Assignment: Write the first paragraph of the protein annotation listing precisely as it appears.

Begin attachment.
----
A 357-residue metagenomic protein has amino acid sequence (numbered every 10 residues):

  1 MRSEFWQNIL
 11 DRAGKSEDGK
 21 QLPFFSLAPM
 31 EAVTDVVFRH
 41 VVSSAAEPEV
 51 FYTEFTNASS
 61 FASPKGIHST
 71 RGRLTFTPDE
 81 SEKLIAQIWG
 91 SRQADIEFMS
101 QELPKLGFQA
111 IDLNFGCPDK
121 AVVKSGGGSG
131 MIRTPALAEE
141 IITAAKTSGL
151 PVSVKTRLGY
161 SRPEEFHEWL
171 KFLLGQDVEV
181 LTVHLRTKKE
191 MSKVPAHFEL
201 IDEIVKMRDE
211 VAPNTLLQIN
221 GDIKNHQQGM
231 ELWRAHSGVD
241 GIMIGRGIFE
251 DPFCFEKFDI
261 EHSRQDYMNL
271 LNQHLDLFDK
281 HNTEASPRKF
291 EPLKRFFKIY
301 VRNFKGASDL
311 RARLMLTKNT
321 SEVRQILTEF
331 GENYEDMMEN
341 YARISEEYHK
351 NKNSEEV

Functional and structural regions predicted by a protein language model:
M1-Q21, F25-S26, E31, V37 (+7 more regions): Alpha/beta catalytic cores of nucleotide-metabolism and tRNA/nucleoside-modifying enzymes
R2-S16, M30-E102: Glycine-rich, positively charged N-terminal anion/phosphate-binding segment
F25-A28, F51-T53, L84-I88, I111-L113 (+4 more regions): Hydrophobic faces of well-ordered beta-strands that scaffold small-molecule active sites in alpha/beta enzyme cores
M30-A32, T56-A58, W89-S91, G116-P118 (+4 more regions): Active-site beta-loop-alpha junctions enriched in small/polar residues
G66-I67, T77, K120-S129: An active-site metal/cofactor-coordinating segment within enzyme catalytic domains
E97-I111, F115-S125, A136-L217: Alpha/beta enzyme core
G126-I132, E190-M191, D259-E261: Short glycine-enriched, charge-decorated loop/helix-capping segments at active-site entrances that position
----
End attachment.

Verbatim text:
A 357-residue metagenomic protein has amino acid sequence (numbered every 10 residues):